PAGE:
Adding to river logistics problem was the mix of snow, ice and sleet in the south mid-week that caused the suspension of operations at the Baton Rouge and Louisiana harbors on January 29 and 30. A barge line stated that "delays getting in and out of fleets from St. Louis to Nola is extending trip times and slowing down barge availability." Basis levels for soybeans and corn along the Illinois and Ohio Rivers and the Mississippi River have been weaker this week not only due to navigational problems but also because of lower draft restrictions and higher barge freight.


To comment, please Log In or Join our Community .

Glenn van Dijken
2/5/2014 | 10:59 AM CST
Economics is really all about incentives. Should I produce another crop? Should I drill another oil well? If the incentive is good enough, we will. Sometimes we hope it will be good enough. The governments have a responsibility to govern (make sure the engine does not run too fast) the speed at which the non-perishable, non-renewable resources are extracted and consumed. Seems to me in the overheated energy economy, where fortunes are made in a short period of time, the royalties paid has not kept up with the profit potential to keep the engine running at a manageable speed. In other words, there are a few getting very wealthy -oil companies, railroads, etc. - by selling off our storehouse of non-renewable resources.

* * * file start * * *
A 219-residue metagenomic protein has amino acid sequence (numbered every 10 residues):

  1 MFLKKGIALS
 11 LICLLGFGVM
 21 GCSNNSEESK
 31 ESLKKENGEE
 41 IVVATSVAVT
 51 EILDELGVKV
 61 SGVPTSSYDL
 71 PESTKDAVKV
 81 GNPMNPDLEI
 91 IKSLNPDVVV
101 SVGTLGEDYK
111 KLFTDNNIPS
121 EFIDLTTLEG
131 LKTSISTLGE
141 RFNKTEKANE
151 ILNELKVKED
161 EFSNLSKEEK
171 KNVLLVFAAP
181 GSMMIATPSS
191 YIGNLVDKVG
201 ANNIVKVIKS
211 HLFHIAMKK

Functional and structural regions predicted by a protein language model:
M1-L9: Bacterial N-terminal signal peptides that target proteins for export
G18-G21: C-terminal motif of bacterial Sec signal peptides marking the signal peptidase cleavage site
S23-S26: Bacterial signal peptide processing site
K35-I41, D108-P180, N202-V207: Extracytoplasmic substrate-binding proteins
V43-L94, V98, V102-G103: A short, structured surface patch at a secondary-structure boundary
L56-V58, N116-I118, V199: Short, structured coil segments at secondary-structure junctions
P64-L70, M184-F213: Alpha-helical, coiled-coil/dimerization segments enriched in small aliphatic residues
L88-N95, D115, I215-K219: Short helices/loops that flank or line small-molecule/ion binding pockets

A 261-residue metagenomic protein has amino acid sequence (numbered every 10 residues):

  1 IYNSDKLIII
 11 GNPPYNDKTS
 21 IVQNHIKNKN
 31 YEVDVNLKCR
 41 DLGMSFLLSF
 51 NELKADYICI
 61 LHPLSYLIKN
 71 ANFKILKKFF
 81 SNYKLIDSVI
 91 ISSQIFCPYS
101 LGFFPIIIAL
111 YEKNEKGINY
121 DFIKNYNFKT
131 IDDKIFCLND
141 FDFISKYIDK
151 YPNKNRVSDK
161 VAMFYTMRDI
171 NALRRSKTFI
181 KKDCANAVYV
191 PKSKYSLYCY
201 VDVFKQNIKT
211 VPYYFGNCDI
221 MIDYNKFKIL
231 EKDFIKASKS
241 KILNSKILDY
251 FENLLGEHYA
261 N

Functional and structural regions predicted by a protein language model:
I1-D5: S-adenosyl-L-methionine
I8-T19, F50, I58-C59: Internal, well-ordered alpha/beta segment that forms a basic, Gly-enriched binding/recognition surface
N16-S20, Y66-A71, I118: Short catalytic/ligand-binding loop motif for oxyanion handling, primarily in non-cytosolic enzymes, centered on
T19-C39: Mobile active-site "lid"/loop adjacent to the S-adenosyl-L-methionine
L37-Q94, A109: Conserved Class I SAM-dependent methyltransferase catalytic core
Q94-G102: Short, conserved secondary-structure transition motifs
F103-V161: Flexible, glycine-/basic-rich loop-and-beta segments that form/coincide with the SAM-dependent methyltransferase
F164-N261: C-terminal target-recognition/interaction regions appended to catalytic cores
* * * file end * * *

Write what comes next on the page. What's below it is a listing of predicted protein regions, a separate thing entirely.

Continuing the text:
Doug Milbrath
2/3/2014 | 4:16 PM CST
Good for the Canadian for having a bumper crop. I do agree that it is the oil that is taking up all the track time. I do hope the pipe lines will get approval soon. It will help with the truck traffic as well.
Bruce Neufeldt
2/3/2014 | 12:10 PM CST
Although CN and CP are blaming the bad weather for poor rail service oil cars continue to roll down the tracks. Although not an immediate fix, the approval and completion of the Keystone and Northern Gateway pipelines would ease a lot of the current rail problems in western Canada and the north-central US. Our record crop has turned into a nightmare, most of it will sit in the bin until 2015 or 2016.
Doug Milbrath
2/3/2014 | 11:11 AM CST
why would Buffet step in he is making money shipping oil. He is a supporter of Obama so delaying the Keystone Pipeline is in both of their interests.
2/3/2014 | 10:41 AM CST
And then, through executive action, the government can make the rivers melt the ice and rise to make it easier to ship by barge. Do you really have an idea of what private enterprise is all about?
Robert Pyle
1/31/2014 | 1:07 PM CST
It is the oil moving east that has completely screwed up the rail system. BNSF has made the choice of new valuable oil shipments over all of its existing customers and are blaming the weather. Buffet better step in or government intervention will.